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Dashboard examples: The good, the bad and the ugly

dashboard examples good badData visualisation and dashboards in particular can form a crucial component of your analytics strategy. However, it can be easy to get them wrong. To gain a better understanding of what makes a good or bad dashboard, it can be helpful to look at some real-life dashboard examples.

With the rapid rise of information technologies, businesses have increased their demands for high-quality performance data. The difficulty comes in finding a means of presenting this information to employees in a way that is quick and easy to interpret—and this is where dashboards come in.

Dashboards are an effective way to present large volumes of data, in a complex, user friendly manner. They can be a great tool for businesses, but only if they are designed and used correctly.
There are plenty of good dashboard examples out there. Sadly, there are also plenty of examples to be found where business dashboards are poorly designed, and consequently the value that they bring is severely diminished.

In this post we explore the good, and the bad.

Good Dashboard examples

Here are some good dashboard examples, you might find some tips you could use yourself.

1. Wave Dashboard

 

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This dashboard example from Wave is a great example of how a simple structure can be used effectively to display information.

  • The dashboard looks visually appealing but does not draw attention away from the data itself by using distracting and unnecessary graphics.
  • The colour scheme used throughout the dashboard helps it to look bright, clean and clear.
  • The amount of data presented in each graph is sufficient enough to provide value without looking cluttered and hard to interpret.

2. Wufoo

 

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Another of our good dashboard examples comes from Wufoo

  • This is a great example of a dashboard which allows the user the ability to drill down and gain a much deeper insight as they make the way down the dashboard.
  • The dashboard has a flow structure which allows the user to select the area of interest and then allows then to see key metrics in terms of variables such as country, region and city.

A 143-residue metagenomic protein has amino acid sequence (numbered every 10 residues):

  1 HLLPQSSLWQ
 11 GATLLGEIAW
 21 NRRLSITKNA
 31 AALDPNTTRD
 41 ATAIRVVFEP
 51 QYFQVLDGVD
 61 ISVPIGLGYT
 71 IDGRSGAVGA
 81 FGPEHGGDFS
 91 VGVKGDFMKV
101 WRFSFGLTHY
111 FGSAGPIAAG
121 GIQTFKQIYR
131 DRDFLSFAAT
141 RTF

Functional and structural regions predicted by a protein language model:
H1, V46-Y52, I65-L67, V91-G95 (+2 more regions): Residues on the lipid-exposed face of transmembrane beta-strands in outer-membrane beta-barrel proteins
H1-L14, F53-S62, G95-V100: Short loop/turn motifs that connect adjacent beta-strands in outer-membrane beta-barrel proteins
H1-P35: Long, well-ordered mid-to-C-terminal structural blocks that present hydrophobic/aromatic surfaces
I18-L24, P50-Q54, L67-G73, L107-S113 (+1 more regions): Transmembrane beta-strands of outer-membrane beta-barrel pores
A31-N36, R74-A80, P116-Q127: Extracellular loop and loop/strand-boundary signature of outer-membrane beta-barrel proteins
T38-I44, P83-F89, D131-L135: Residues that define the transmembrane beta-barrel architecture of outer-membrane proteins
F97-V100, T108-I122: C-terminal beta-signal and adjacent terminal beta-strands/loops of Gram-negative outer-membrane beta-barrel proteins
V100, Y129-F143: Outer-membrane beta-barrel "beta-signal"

• The dashboard also effectively incorporates filters which allow the user to view data based on time scales such as day, month, year or last 12 months.

3. Fox Metrics

 

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The final one of our good dashboard examples comes from Fox Metrics.

  • This dashboard is also very clear and well structured.
  • The dashboard incorporates a significant amount of data, taking the form of numerous different data visualizations and yet is does not look cluttered.

Bad Dashboard examples

Bad dashboard examples are much easier to come across

1. London City

 

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  • This London City dashboard attempts to present far too much information in a small space and has ended up looking extremely cluttered and distracting.
  • There are too many distracting colours, many of which serve no real purpose and this draw focus away from the data itself.
  • There are also far too many different types of data visualization on the dashboard with no clear linkage between them.

2. Dundas

 

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  • The main problem with this dashboard from Dundas is that the same colour scheme is used for both the pie charts at the top and the bar charts at the bottom.
  • On first glance the user therefore assumes that there is some kind of link between the two and associates the coloured sections of the pie charts with the respective coloured bars below. In fact the two sets of information are not the same and therefore the colour scheme used only complicates things further.
  • A further fault is the use of 3D effects on the pie charts at the top. In an attempt to make the charts look more visually appealing, the creator has actually made it more difficult for the user to read and interpret.

3. Transportation Improvement Board

 

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The final one of our bad dashboard examples is this dashboard by the transportation improvement board. This example highlights how dashboard design can often go wrong.

  • The fill effects that have been used on the pie chart in the top left hand corner are completely unnecessary and make it difficult to interpret the size of each slice.
  • More worrying however, is the Fact that there is a legend to the right of it as well as a number of data labels underneath. This makes it extremely difficult to interpret what information the chart is actually displaying, especially at a glance.

 

For more dashboard examples, and tips on how to create best-practice data visualizations, download our free eBook below.